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     Volume 4 Issue 26 | December 24, 2004 |

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A Roman Column

Meeting Activist-actress Nandita Das

Neeman Sobhan

Her photograph does not do her justice. Nandita Das's dark, sculpted beauty is so full of nuances and so vibrant that it can only be captured in motion picture or in paintings. It is a poetic coincidence that her father is the famous Indian-Bangali painter Jatin Das. When I met him in Rome, I should have asked him whether he ever painted the exquisite mobility of his daughter's face. Nandita speaks fluent Bangla, although her mother, writer Varsha Das, now divorced from her father, is non-Bangali.

I first saw Nandita as the sensuously pretty Ayah to the crippled Parsi girl in Deepa Mehta's film '1947 Earth' based on Bapsi Sidhwa's novel 'The Ice Candy-man.' Then I saw her in the other Deepa Mehta film, the controversial 'Fire,' whose subject and treatment I wasn't comfortable with, but in which Nandita held her own against a veteran like Shabana Azmi.

"It was my debut film, " Nandita tells me as we stand in the lobby while waiting for her other film 'Hazar Chaurasi ki Ma' to start. Thirty-some Nandita could pass for a schoolgirl, but in conversation she is not girlish but extremely articulate and self-possessed. "You and I may not agree or approve of the socio-psycho-genetic phenomena that 'Fire' dealt with, but pretending something doesn't exist wont make it go away. It has paved the way for other films dealing with various aspects of relationships that should not be kept in the closet. I believe that as long as one is not harming anybody else, one should be sensitive and tolerant of other people's way of living and choices."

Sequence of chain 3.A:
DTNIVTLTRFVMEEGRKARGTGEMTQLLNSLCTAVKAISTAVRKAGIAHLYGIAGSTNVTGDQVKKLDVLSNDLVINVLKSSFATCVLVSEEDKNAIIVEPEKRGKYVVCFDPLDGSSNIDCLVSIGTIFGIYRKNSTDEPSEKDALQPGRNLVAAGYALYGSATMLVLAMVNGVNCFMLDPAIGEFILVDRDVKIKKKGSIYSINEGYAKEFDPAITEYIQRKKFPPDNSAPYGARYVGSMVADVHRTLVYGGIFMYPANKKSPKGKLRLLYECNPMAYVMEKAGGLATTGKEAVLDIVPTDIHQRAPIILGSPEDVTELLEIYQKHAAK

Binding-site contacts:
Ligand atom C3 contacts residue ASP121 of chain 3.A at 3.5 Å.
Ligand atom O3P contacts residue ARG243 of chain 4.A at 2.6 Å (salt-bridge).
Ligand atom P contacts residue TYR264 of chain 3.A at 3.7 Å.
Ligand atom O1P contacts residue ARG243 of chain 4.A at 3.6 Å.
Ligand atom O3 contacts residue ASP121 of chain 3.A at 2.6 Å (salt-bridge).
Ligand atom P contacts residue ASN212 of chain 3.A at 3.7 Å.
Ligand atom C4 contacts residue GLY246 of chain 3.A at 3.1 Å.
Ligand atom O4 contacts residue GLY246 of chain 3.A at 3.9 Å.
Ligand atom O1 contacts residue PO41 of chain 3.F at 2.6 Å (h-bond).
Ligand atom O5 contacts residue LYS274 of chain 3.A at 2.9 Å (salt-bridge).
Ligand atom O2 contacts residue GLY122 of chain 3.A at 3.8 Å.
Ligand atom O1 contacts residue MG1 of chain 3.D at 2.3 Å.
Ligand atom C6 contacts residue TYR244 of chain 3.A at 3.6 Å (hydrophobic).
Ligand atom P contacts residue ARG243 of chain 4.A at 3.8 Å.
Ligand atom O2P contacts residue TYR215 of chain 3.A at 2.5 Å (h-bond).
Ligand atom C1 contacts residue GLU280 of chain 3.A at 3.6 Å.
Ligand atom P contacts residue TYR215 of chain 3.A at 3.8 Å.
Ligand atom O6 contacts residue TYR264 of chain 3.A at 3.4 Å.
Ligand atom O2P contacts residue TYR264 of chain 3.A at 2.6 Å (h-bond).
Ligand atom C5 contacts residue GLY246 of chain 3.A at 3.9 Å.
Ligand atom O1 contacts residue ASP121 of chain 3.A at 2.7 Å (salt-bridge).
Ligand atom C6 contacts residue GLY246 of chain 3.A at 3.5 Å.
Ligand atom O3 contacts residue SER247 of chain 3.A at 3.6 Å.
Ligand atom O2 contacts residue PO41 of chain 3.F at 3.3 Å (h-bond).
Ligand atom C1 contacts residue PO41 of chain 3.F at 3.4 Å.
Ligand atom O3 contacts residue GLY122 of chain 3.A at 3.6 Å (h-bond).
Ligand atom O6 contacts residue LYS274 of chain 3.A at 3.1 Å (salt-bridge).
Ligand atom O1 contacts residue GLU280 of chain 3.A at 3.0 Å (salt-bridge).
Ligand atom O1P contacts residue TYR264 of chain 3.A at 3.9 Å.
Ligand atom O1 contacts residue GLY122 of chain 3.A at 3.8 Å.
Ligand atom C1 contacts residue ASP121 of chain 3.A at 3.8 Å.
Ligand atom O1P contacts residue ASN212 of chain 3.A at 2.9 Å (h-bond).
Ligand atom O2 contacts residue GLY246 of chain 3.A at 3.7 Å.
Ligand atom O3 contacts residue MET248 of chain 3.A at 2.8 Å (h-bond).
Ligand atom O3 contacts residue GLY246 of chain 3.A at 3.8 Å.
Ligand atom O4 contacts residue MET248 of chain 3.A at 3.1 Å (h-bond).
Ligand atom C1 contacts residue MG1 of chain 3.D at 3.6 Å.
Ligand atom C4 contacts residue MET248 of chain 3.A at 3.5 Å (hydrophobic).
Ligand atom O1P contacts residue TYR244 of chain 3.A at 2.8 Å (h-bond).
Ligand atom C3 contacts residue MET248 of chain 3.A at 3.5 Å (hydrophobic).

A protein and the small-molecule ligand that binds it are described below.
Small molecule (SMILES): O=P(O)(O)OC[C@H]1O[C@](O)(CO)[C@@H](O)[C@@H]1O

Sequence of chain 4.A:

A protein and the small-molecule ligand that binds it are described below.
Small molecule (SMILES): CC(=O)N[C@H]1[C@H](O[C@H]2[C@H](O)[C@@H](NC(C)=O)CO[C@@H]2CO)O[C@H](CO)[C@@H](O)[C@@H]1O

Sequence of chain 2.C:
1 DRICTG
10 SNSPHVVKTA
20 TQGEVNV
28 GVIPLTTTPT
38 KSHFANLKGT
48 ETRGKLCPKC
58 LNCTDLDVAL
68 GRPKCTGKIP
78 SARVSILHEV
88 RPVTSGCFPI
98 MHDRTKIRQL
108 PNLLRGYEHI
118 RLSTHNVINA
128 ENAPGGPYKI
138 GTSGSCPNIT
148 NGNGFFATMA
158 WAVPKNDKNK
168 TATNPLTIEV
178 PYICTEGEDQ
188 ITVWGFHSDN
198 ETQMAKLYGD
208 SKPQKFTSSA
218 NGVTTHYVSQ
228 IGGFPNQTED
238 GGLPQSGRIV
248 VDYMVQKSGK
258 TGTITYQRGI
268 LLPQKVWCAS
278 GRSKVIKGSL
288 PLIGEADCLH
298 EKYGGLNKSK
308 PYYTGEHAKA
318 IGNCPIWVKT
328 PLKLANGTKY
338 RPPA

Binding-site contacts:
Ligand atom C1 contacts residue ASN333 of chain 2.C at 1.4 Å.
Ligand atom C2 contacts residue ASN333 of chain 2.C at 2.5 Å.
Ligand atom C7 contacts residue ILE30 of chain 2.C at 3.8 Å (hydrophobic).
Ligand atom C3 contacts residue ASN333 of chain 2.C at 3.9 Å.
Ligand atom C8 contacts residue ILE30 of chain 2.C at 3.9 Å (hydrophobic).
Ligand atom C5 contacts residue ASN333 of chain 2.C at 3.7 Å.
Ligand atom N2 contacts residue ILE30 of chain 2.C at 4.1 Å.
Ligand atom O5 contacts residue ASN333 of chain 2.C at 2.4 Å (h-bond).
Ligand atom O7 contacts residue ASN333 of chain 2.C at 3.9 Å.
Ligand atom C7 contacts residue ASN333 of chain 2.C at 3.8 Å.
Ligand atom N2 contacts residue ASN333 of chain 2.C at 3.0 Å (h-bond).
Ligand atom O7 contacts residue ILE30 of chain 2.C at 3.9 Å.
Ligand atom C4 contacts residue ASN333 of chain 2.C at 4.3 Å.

I ask her about shaving off her head for the last of Deepa Mehta's trilogy "Water" which never got made. "I was playing a young widow whose head gets shaved and I shaved mine too. Then the film ran into controversy and stalled. I had long straight hair and I don't think it will ever grow back to the same length but there's more to life than your hair! Shaving it almost became liberating."

Mira Nair had offered her the role of Maya in 'Kamasutra' but she turned it down because she was uncomfortable with the way some of the scenes had been conceptualised! I am taken aback. What about 'Fire,' I want to ask her. She anticipates it: "People ask me if I were embarrassed doing 'Fire', but I would be far more embarrassed mouthing lines that nobody ever speaks in life, portraying regressive goody-goody women, running around trees than doing a real character who decides to live life on her own terms."